The engineering profession has made a significant and distinguished contribution to Chinese society over the past century. It is a contribution, however, which has received little attention from historians apart from the lives of a handful of the most notable engineers. This paper intends to remedy the deficiency by providing an overview of engineers’ origins and development in China from 1949 to 1989. In this paper, the author attempts to analyze the developmental history of Chinese engineers by combining technology, culture and society to explore the factors affecting the development of engineers in socialist China. By reviewing the literature and empirically investigating biographical and bibliometric data, this dissertation not only demonstrates the development of the Chinese engineering profession, but also reveals characteristics of engineers’ education, career patterns and social status from 1949-1989. This research leads to the following findings, the first being the stages of Chinese engineers’ development. In the process of development, Chinese engineers were faced with various difficulties, including systemic factors that hindered innovation, alongside political factors. China witnessed several revolutions and reforms from 1949 to 1989, and Chinese engineers also went through ups and downs in the wave of history. Engineers have been through three stages from 1949-1989: They learned from the Soviet Union in the 1950s, and then started to explore their way out of the predicament through the construction of the Third Line, while suffering the eruption of ideological conflict of the 1960s-1970s, and then renewing and adjusting themselves in terms of engineering knowledge by learning from Western countries in the 1980s. The second finding is the characteristics of Chinese engineers’ occupational patterns. Engineers came from working class and peasant origins and rose through the systems of Chinese engineering education and industrial workplaces into positions of responsibility. The occupational characteristics of Chinese engineers will reveal aspects of engineers’ education, their career and vocational status, and their organizations and interaction with society. The work pursues the notion of engineers as a cohesive occupational group, treats individuals and institutions in so far as they contribute to the elaboration of this concept and tries to relate this to the wider context of the PRC in the 20th Century. This study has implications for the contemporary Chinese engineering profession, as it reasseses itself for its future development.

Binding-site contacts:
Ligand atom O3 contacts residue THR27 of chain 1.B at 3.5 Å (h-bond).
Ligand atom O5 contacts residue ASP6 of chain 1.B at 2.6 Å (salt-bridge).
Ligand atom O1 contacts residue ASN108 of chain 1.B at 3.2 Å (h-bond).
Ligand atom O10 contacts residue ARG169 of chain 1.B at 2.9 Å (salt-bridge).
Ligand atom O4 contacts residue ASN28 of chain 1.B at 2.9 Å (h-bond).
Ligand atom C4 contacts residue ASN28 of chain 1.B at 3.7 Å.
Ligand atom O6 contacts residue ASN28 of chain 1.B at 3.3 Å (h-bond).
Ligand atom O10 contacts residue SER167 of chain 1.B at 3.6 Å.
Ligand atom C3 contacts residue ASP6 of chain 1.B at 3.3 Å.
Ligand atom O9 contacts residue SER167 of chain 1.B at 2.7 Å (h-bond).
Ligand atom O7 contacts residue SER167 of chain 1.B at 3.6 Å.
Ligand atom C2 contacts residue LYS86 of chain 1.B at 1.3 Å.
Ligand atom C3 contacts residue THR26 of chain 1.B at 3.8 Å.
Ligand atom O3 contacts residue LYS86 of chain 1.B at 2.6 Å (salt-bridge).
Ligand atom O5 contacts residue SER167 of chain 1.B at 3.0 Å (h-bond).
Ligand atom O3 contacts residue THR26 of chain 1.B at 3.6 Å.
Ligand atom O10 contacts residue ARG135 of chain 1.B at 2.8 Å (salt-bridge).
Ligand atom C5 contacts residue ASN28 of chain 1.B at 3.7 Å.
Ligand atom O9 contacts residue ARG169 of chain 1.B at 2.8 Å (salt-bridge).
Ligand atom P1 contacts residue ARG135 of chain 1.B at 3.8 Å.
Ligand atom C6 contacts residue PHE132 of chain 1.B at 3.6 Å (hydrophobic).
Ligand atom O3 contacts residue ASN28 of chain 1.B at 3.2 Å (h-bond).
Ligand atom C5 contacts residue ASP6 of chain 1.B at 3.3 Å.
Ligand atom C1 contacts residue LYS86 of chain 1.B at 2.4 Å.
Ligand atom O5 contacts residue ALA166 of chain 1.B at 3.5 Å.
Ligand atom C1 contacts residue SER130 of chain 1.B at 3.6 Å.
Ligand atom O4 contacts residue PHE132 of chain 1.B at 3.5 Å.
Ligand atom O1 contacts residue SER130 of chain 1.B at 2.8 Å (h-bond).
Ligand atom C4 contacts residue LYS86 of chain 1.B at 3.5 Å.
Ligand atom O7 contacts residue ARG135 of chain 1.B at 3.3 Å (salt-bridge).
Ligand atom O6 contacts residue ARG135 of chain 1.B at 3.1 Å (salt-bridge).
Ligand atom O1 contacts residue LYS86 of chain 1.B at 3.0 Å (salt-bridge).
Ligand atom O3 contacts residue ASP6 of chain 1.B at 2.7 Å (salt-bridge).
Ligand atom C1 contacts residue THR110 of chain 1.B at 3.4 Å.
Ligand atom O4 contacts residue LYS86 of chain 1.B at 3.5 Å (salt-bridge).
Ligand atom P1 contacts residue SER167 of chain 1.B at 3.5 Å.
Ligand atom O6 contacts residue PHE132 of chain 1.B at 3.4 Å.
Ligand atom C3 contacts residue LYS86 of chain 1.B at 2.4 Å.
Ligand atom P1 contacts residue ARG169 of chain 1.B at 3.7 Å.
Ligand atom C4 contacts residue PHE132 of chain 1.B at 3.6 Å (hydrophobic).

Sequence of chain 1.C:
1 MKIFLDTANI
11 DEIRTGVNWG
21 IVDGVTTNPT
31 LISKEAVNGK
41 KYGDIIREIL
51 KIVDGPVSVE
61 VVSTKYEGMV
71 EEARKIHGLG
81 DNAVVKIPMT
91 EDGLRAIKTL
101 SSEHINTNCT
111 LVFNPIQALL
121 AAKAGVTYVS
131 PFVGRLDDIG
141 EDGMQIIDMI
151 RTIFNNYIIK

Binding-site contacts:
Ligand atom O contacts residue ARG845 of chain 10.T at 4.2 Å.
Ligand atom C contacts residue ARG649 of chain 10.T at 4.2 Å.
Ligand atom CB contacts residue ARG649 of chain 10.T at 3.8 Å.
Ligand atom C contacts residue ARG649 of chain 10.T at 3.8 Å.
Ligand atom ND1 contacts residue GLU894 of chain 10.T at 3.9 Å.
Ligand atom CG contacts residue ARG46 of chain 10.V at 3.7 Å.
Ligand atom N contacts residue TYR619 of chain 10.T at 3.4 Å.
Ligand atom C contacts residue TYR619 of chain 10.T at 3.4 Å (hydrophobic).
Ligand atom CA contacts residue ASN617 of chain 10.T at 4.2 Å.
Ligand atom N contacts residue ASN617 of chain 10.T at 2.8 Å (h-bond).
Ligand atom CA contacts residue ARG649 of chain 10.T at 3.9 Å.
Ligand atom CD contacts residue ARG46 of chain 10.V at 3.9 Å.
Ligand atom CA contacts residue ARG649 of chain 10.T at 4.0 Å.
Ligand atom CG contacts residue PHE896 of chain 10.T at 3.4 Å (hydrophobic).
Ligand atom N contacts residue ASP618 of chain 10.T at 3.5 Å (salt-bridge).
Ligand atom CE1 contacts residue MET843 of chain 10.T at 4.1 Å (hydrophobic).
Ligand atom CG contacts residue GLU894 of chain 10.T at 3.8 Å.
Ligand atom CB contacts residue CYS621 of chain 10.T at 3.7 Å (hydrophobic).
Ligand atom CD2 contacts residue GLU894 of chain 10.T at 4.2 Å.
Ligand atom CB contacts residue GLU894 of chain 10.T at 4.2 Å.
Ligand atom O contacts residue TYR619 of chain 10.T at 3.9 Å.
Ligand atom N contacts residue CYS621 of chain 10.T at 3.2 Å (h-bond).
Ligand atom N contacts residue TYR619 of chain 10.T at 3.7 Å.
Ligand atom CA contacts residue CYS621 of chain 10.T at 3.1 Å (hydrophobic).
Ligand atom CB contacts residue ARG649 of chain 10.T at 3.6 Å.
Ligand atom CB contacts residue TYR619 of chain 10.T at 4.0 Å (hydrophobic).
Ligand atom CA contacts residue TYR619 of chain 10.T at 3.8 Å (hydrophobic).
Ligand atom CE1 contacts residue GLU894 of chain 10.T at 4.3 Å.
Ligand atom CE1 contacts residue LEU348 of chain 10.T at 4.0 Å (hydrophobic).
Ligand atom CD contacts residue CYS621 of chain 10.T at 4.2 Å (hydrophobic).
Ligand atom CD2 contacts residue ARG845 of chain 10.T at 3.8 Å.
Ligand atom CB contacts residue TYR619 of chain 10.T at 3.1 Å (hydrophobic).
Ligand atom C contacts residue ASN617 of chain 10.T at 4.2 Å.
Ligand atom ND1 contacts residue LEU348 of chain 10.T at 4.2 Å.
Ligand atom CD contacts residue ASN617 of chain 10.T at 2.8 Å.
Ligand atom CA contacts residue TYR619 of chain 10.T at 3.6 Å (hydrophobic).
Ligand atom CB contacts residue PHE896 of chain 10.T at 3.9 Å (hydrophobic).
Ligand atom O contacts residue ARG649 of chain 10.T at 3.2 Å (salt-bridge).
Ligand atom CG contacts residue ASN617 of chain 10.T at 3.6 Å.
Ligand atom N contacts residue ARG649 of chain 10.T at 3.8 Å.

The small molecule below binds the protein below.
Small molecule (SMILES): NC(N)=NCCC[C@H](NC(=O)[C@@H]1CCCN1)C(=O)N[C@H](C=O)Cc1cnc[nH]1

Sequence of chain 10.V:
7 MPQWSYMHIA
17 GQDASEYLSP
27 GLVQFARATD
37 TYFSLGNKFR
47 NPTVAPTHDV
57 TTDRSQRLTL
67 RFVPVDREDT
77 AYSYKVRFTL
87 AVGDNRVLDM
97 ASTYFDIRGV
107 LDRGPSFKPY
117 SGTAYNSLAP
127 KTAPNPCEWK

|School:||Technische Universitaet Berlin (Germany)|
|Source:||DAI-C 81/1(E), Dissertation Abstracts International|
|Subjects:||Asian History, Engineering|
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